Tips from the real lawnmower man

By Ed Brock


The grass is getting taller by the second and a lot of people are wishing they had brought their lawnmowers to the repair shop long before now.

Allen Bartlett tells customers at his shop, B&B Lawnmower & Chainsaw on South Main Street in Jonesboro to bring their rider and push mowers in for regular service by January or February.

"Then they'll be out there cutting their grass when other people are in here waiting on their lawnmower," said 50-year-old Bartlett.

But having been in the lawnmower repair business for 36 years when he started at his father's shop as a teen, Bartlett knows most people won't heed that advice. People often don't treat their lawnmowers with the care they require.

"It's the most abused piece of equipment people own," Bartlett said.

Bartlett, who lives in McDonough, was mechanically inclined in his youth.

"I worked on my go-carts and mini-bikes as a kid," Bartlett said.

His father operated a grader until he decided to move into the small engine repair business in the early 1970s. He opened B&B Sales & Service in Lake City with his brother and Bartlett went to work for them, first in repairs and then manning the counter.

"I learned the business from my dad and uncle," Bartlett said.

Six years ago Bartlett broke away to start his current operation where, between his manager of 28 years Tim Lucas and a third employee, they repair about 25 mowers a day in the busy season. His customers come from neighboring counties as well as Clayton County.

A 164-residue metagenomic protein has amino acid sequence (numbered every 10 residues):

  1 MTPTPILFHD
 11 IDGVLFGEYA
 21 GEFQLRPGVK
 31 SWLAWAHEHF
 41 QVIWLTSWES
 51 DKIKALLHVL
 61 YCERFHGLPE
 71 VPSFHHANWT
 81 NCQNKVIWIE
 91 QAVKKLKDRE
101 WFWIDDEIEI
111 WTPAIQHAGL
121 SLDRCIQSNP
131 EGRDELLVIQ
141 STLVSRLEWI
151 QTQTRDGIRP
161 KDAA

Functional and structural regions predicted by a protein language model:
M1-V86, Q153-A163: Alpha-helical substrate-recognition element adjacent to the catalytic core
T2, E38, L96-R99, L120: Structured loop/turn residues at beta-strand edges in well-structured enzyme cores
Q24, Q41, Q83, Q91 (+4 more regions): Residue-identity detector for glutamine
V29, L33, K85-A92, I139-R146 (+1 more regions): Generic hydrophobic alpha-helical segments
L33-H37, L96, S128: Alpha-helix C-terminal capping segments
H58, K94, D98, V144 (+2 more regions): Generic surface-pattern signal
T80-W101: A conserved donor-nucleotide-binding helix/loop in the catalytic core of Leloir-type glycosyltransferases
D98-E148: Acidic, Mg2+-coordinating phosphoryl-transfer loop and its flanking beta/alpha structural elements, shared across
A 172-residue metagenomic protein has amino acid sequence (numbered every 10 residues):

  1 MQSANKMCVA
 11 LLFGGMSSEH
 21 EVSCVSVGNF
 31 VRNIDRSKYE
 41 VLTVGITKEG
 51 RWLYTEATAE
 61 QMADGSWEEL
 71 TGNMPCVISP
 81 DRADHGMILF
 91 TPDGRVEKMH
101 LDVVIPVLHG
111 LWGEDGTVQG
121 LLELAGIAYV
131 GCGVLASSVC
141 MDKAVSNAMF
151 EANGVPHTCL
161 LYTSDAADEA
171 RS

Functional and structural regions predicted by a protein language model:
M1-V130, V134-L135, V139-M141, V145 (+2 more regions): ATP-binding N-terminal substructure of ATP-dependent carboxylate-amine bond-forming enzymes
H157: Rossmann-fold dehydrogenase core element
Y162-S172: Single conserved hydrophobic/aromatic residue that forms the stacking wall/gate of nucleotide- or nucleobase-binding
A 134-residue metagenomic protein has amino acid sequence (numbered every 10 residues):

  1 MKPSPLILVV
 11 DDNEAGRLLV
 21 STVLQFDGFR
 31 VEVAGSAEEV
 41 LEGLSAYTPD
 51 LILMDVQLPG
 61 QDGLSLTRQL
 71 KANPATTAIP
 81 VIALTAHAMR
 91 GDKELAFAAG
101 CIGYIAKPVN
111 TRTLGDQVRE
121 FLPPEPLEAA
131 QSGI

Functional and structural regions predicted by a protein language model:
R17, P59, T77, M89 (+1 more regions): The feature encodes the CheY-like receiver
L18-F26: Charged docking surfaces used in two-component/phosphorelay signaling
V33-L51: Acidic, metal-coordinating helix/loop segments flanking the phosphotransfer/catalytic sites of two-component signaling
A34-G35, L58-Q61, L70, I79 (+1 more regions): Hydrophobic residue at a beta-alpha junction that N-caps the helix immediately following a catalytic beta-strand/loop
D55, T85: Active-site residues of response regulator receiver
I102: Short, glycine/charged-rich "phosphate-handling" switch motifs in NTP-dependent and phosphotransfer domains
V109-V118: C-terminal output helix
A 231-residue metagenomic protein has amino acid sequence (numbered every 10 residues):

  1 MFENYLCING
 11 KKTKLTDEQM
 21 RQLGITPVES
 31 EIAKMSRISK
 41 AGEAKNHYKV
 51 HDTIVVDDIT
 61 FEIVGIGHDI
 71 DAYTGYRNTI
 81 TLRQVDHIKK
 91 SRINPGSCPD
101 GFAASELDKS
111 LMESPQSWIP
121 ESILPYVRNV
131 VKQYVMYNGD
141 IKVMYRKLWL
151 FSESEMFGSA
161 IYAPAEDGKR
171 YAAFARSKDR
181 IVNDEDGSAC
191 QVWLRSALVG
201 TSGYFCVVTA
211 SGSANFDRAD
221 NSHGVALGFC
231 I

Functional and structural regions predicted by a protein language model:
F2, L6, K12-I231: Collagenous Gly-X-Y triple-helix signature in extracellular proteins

For $55 for a push mower and $75 for a rider mower Bartlett's crew will go over the mower from "the top of the handle to the front of the mower," tightening wheels sharpening or replacing blades and finishing up with a steam cleaning. A clean lawn mower runs better, Bartlett said.

When they're finished the customer should only have to keep gas in the mower for the length of the summer. One of Bartlett's customers, 32-year-old Sharona Fountain of Jonesboro, has become a devotee of his philosophy of regular, early maintenance for her mower.

Her father recently gave Fountain her first rider mower, used of course.

"It was kind of not working," Fountain said.

As for other tips on keeping the ol' grass chopper going, Bartlett recommends clearing the yard of any debris that may damage the blade or be thrown out of the discharge chute to possibly injure the operator or someone else. When cutting on a steep grade, try to keep the chute pointing downhill.

Don't cut the grass when it's wet or it may stick to the undercarriage of the mower.

During the winter months when the lawnmower is not in regular use, start it every two weeks to keep the engine in good shape.

For young people who are making some extra summer money by cutting yards, Bartlett recommends that, if they cut something like five yards a day, they should get the mower serviced at least every three months.

When picking a new mower, spend the money to get a good quality mower. And the greatest expense is usually incurred by people who try to fix the problem themselves, Bartlett said.

And again, Bartlett recommends getting the mower serviced before it starts exhibiting a problem.

"Once it starts smoking it's usually too far gone," Bartlett said.

A well maintained mower can last for over a decade, Bartlett said, and he speaks from personal experience.

"I've had my lawnmower since 1976. It still runs perfectly," Bartlett said.